Second suggestion is to only listen to people who have more than ten or twenty novels in print and who have been in the business for more than twenty years. Also, make sure this person is also versed in both sides of the business of publishing, both traditional and indie. Some of the old professionals still have their heads in the sand and can hurt your worse than listening to a person with a few titles out indie only. Find the balance between the two extremes.

Third suggestion is listen to your little voice. If it sounds wrong to you, it might be. But if the advice coming at you makes business sense for you, then explore it.

In other words, it’s your career and there are no right answers. Learn to think for yourself.

3) Getting in a hurry.

This is the area that is also normal for beginning fiction writers. And I honestly don’t know the reason why, but I was no exception to this problem when I started out. Now, with the indie publishing, this problem is no longer hidden in each writer’s office, but is out on full display for the world to see.

When watched from the outside, and from a point of distance like I now have, this all seems laughingly funny to me. I watch new writers, who have managed to complete their first novel, promoting the life out of their “book” because they believe they should, and then complaining when there are very few sales.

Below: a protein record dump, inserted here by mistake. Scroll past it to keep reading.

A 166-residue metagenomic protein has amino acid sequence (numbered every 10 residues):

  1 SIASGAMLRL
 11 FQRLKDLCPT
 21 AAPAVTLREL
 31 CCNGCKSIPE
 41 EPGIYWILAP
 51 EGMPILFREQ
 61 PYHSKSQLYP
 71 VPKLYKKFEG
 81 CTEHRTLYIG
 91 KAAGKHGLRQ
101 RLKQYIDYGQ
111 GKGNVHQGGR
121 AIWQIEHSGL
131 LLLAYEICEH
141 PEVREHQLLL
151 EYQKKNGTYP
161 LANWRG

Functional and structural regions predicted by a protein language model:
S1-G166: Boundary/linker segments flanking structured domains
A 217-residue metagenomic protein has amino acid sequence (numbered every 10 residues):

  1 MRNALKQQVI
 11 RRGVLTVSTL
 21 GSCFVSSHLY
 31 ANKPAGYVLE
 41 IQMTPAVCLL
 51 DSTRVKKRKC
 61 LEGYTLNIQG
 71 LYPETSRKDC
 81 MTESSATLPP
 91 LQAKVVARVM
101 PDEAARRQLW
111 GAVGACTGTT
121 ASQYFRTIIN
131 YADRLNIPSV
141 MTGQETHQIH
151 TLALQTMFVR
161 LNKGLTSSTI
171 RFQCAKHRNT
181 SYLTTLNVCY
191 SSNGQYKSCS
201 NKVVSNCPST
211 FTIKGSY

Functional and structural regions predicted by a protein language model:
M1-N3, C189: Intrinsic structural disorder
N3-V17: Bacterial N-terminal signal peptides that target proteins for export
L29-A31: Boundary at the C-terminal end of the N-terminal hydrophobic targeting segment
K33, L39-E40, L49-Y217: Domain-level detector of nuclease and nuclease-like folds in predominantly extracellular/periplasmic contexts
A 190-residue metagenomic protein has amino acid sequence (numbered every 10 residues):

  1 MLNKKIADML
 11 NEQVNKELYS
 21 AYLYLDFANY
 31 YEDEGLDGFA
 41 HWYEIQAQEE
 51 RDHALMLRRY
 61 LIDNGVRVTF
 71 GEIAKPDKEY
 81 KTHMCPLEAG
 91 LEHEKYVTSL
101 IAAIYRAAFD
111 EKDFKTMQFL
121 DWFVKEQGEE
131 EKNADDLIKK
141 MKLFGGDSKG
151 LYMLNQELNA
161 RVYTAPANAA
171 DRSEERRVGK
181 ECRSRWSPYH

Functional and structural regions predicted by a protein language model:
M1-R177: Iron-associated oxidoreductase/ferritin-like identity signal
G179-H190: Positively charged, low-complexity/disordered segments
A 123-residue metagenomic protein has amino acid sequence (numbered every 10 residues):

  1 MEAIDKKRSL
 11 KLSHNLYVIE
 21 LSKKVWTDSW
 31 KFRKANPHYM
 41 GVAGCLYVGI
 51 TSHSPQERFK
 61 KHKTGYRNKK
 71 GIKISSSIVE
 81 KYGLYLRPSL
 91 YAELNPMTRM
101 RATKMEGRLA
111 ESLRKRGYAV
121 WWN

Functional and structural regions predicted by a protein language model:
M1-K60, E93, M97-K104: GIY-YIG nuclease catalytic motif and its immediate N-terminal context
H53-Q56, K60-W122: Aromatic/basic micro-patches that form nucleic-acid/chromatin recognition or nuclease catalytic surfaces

From a place of perspective, this is like watching a brand new violin player stride onto the stage at Carnage Hall with their very first recital piece and wondering why no one showed up to listen even though they advertised their concert to everyone they knew. Let me simply say, “Duh.”

A first recital piece is not a professional piece of work. But new writers sure think it is.

All fiction writers, at some point, given enough time, start to understand that to become a good storyteller it takes time. John D. McDonald said every fiction writer has a million words of crap in them before they reach their first published word. I agree and could go on about why this is so, but don’t have the time in this article.

Some writers work out those early words in other ways. Orson Scott Card wrote ten years of plays before trying and selling his first short story. I did my early words all by writing fiction, right from the start. And for writers who do it my way, my pace was pretty normal in hindsight.

1975 to 1982 I wrote 14 short stories, about 50,000 words. (I was trapped in the rewriting myths.)

From 1982 to 1987 I stopped “polishing” everything to death and wrote about 200 short stories and two unpublished novels, about 1,200,000 words of fiction total. I sold my first novel in 1987, the third novel I wrote. (I had sold some short fiction along the way, but all mostly from from just having the right elements come together with a unique idea, not because I knew what I was doing.)